The difficulty even with code 332 rail is that you are entirely reliant on the sand / cement laitence within the concrete mix for gripping the rail section - therefore you've got to make sure that the mix is well tamped around the metal section although you could insert a brass screw into the foot of he rail every so often :think:.

The drawback that I see is that once you have your concrete sections, you've got to lay them on something, and concrete is unforgiving, so the joints will be under greater stress.

Many of us rely on the inherent flexibility of plastic sleepered track to take out the minor undulations in the sub-base ;););)

'twould be an interesting experiment, but you need to have a pretty good idea of the civil engineering support to it before you start ....................... I think :nerd::nerd::nerd::nerd:
 
P

Paul M

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#8
If you successfully made them as paving blocks or slabs, it could also boon to small garden owners. Havingood your track as part of the path has got to be a winner.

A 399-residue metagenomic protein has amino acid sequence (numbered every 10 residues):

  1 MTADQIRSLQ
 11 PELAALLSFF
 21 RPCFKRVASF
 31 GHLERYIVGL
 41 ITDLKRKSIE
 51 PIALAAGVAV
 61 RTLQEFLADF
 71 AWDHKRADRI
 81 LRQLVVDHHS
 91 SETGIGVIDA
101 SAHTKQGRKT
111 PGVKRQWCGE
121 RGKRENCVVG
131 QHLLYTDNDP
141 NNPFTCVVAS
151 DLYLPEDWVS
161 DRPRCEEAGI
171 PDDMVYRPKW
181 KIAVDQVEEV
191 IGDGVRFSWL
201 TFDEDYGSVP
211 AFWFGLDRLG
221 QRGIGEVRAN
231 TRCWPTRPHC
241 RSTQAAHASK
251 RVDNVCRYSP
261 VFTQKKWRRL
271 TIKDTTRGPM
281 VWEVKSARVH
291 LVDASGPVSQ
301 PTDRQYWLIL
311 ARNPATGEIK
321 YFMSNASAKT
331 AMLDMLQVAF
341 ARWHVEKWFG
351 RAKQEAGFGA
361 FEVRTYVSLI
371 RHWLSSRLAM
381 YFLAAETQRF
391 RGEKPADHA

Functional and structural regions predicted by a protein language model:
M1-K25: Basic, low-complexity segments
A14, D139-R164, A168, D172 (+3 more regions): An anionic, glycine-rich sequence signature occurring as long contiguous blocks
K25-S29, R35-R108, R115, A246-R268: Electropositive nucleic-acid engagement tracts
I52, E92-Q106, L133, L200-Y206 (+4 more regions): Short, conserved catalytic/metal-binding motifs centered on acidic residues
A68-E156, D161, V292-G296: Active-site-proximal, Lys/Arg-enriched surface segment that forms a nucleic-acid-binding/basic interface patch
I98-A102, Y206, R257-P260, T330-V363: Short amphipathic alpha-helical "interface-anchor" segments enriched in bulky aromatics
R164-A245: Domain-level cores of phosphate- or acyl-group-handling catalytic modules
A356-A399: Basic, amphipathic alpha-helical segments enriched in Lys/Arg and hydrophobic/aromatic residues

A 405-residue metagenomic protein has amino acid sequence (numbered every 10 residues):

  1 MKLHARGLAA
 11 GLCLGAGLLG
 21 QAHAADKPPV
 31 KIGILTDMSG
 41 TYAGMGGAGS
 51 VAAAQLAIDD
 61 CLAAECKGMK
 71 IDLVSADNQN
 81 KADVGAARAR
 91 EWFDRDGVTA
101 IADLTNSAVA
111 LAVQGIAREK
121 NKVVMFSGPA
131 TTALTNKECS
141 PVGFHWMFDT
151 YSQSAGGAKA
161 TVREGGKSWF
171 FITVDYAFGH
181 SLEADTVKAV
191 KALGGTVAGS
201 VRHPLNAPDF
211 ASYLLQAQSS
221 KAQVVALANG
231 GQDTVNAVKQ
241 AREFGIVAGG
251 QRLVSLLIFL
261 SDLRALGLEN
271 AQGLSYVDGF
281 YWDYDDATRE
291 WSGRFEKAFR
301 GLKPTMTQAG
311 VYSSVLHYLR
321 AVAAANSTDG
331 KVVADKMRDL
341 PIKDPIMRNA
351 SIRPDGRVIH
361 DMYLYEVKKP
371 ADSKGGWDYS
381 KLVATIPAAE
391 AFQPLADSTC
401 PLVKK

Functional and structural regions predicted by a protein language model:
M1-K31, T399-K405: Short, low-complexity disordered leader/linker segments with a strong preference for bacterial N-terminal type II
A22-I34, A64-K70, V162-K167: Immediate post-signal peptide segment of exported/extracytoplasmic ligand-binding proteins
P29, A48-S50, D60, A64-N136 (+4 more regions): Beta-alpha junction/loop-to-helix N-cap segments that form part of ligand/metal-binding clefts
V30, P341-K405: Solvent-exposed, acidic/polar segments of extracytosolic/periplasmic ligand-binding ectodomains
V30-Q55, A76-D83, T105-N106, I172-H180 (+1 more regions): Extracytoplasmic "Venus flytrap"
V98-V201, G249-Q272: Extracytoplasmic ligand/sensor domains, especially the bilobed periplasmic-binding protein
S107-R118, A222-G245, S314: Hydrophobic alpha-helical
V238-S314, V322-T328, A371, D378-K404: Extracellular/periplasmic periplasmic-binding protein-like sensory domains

a98087

a98087

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#9
It could be doable, but the rails would need to be a few cams wide to survive outdoor life.
They wouldn’t be scale width, or would need to be either square or rectangle cross section

Dan
 
ebay mike

ebay mike

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#10
Shame you live so far away - I've got a load of Tenmille track you could have cheap to save you the trouble of mixing concrete.
 
Greg Elmassian

Greg Elmassian

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#11
The hardness of the concrete would chip, and getting a smooth enough casting not to destroy wheels would take very expensive cement, and even then flex it and it would crack, so you would have to cast something as big as a paver.

If you want to cast something, resin would make sense since you talk about cost.

The cheapest track that I have seen that is worth it is scrap wood, with slots in it, and cheap aluminum strap like 1/8" by 1/2"...

Greg